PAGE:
So in our next installment in Viking boatbuilding we take the planks that were previously cleft, rough hewn and planed and trial fit them to the boat. Each and every board is different and is an exact replica of a particular board on the original ship. This is the office with the masterplan and to the left you can see scaled versions of each plank.
These are then turned into full scale plans which are taken out to the rough planks, drawn around and the profile cut out. This is Jan finishing a plank before trial fitting for the first time. Most planks have raised sections which will be used later for lashing the ribs to.
Next we take these simple but very effective clamps
and trial fit the board in place.
Working along the plank I bend it to shape whilst Jan applies the powerful clamps, once the base of the board is clamped tightly we can twist the outside edge to check it will take the correct shape. It is not so much a bend as a twist in each board that gives the boat it’s shape. You can see here the clamp with the rope is pulling the bow end inwards and the stern end is pulled outwards and downwards giving about 15 degrees of twist on this board, it will get a little more later.
We have two datum lines to check the shape against, a row of pins set into the keel and a taught wire stretched above the ship. Using these two as measuring points it is possible to triangulate out to set each board in precisely the right place, we worked to a tolerance of ±5mm. Once each board was in it’s final place the props underneath were fixed holding it’s position.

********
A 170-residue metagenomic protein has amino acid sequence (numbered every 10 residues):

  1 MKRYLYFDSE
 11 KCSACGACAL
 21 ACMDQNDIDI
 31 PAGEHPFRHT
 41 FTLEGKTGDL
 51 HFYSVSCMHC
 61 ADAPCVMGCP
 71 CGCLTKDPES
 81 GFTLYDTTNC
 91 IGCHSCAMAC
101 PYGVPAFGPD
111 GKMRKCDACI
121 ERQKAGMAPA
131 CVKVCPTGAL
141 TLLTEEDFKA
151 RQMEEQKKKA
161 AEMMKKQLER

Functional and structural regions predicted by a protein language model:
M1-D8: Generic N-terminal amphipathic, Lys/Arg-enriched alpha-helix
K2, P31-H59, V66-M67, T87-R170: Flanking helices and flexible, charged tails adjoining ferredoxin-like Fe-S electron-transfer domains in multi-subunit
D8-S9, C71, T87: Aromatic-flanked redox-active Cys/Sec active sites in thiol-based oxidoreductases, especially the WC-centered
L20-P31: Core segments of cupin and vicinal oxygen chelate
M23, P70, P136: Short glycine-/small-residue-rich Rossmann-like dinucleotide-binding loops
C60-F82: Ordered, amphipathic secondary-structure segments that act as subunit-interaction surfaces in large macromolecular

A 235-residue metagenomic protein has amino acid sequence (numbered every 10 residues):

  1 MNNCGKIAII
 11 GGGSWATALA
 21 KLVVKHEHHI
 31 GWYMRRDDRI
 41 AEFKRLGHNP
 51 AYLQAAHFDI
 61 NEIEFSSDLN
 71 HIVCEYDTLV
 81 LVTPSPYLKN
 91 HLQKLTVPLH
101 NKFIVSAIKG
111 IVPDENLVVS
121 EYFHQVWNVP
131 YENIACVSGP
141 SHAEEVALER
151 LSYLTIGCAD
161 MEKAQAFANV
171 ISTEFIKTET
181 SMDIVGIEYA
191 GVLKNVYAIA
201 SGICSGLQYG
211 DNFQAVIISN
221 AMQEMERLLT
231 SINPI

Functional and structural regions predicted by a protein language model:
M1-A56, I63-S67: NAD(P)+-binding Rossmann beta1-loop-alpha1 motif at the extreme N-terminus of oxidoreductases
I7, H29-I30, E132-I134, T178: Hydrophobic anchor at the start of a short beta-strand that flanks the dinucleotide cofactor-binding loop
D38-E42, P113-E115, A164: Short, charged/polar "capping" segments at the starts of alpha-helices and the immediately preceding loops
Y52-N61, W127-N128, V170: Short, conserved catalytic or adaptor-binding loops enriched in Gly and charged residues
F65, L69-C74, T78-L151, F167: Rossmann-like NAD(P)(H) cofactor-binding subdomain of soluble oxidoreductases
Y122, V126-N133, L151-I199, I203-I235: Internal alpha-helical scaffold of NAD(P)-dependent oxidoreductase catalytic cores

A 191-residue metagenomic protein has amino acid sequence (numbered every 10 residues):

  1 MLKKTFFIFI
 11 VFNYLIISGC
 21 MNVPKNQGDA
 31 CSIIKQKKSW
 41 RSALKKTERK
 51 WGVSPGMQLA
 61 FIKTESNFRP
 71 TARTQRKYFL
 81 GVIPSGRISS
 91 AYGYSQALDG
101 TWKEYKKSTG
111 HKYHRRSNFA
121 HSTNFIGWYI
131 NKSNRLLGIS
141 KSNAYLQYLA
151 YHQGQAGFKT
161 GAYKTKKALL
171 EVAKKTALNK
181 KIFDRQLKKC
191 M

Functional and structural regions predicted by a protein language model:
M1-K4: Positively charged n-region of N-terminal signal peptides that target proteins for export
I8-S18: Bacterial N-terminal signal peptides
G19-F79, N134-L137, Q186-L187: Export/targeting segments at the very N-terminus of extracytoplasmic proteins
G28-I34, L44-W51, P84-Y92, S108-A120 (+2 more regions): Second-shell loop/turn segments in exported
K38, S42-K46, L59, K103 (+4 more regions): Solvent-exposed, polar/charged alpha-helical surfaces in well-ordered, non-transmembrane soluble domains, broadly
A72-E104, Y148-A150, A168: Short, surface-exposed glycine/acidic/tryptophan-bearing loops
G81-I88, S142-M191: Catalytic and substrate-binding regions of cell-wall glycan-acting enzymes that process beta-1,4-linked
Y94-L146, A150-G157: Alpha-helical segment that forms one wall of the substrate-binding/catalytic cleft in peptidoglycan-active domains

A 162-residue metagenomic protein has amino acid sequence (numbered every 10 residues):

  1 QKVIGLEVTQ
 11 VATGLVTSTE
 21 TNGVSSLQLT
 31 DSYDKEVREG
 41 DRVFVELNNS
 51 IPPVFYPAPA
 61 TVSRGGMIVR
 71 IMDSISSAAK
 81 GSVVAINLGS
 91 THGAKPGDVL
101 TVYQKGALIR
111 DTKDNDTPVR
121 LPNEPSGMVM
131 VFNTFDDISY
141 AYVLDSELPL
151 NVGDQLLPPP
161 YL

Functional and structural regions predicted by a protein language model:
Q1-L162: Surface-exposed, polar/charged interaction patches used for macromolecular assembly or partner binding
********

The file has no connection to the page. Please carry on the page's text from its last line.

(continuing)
Once we were happy with the trial fitting and had done any final rough shaping the board went into the steamer for 1 hour 20 minutes. When it comes out you have about a minute during which it moves very easily and then a couple of minutes for fine adjustment so everything has to be planned and to hand and everything happens quickly.
By the time the plank Jan and I had been working on was ready in the steamer it was already dark, it starts going dark at 3.30pm we did have big floodlights to work under sorry about dodgy pic quality.
Here the plank is in place and Jan is just tweaking the final line, you can clearly see the twist with the two ends of the plank being maybe 20 degrees out of line. We took the top and bottom corners 10mm further than they will end up expecting them to relax slightly when the pressure is taken off.
Now the board stays in place overnight after which time it’s shape is set, it can be removed and very precise fitting work done, planing the joint to that it fits without the slightest gap. Once that is done it’s time to rivet it in place, and that riveting, the whole essence of clinker boat building, is the next post.